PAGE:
Readers’ wildlife photos

Once again I urge readers to send me their good photographs, as I have on hand only a one-week supply. Thanks.

Today we have some gorgeous bowerbirds (and their strange courtship devices) from reader Duncan McCaskill in Canberra. There’s also a bonus cockatoo.

Last year I was lucky enough to find a male Satin Bowerbird (Ptilonorhynchus violaceus) displaying at his bower. It was under some dense vegetation in a weedy patch of bushland between a golf course and suburban housing, not too far from our national parliament. In the last decade or two, Satin Bowerbirds have become moderately common garden birds here in Canberra, but they have yet to visit my own garden and I don’t see them that often. They can be shy and keep to dense cover, and I rarely get the chance to get a good look at one or photograph one.
The bower was made of long, thin twigs, and decorated with bits of blue plastic (mostly pieces of packaging strapping tape).

Satin Bowerbird bower

The male was dancing around his bower, making his mechanical whirring and clicking calls. In his bill he held a piece of blue plastic and some yellow crest feathers from Sulphur-crested Cockatoos.
A female observed the performance from the other side of the bower. She left after a short while. I don’t know if she was unimpressed by the male or disturbed by my presence.
Young males are green like the females – its almost impossible to tell them apart. They don’t acquire their satin plumage until they are about 7 years old, so most birds you see are green ones. Here is another photo of a mature male.
And here is a Sulphur-crested Cockatoo (Cacatua galerita) showing off its yellow crest. They are about the most common bird in Canberra.

A note from Wikipedia about this species:

One cockatoo called Fred was still alive at 100 years of age in 2014. Cocky Bennett of Tom Ugly’s Point in Sydney was a celebrated sulphur-crested cockatoo who reached an age of 100 years or more. He had lost his feathers and was naked for much of his life, and died in the early years of the twentieth century. His body was stuffed and preserved after death. Another ‘cocky’, born in 1921 and residing in Arncliffe with his owner Charlie Knighton, was 76 years old in the late 1990s.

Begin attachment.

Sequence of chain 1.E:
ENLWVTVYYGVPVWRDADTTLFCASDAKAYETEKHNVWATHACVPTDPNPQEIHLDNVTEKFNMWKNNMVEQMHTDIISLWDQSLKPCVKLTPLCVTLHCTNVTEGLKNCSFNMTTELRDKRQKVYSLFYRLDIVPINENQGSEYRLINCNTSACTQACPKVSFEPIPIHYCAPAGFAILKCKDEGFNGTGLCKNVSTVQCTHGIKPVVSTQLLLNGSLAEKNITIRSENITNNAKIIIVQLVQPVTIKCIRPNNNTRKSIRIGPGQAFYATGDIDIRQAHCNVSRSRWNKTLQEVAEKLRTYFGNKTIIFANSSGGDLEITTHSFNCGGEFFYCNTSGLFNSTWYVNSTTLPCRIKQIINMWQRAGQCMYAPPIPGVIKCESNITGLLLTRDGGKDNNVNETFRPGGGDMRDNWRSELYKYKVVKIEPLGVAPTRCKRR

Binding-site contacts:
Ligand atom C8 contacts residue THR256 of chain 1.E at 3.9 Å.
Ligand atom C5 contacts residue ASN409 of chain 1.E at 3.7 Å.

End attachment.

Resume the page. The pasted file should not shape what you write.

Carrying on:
1. Liz
    Posted April 3, 2018 at 9:39 am | Permalink

    Beautiful colors.

  2. Jenny Haniver
    Posted April 3, 2018 at 11:16 am | Permalink

    I love the colors of both. Perhaps the female didn’t consider the nest impressive enough, or the male was still decorating the nest. Looking at Google images of bowerbird nests, they seem to be festooned with eye-catching objects. I hope the male found the cockatoo feathers on the ground and didn’t pluck them from some cockatoo’s head.

  3. Posted April 3, 2018 at 11:33 am | Permalink

    Reblogged this on The Logical Place.

  4. Mark Sturtevant
    Posted April 3, 2018 at 11:45 am | Permalink

    That is cool! It must be thrilling to see one of the legendary examples of sexual selection.

  5. Mark R.
    Posted April 3, 2018 at 3:11 pm | Permalink

    Those bower bird eyes are fabulous. You’re lucky to live in a place that has so many cool birds. I’d love to see cockatoos hanging about.

  6. grasshopper
    Posted April 3, 2018 at 4:20 pm | Permalink

    The Queen Of England sends a congratulary letter to citizens of the the realm who during their life have made one hundred orbits of the sun. A few years ago, she humorously sent such a letter to a centenarian sulphur crested cockatoo.
    One rarely sees humour emanating from Buckingham Palace. Maybe it is all beer and skittles in there.

  7. grasshopper
    Posted April 3, 2018 at 4:22 pm | Permalink

    Congratulatory!!! Maybe I should use a spoll checkor.

  8. Posted April 3, 2018 at 11:15 pm | Permalink

    Those eyes are beautiful.

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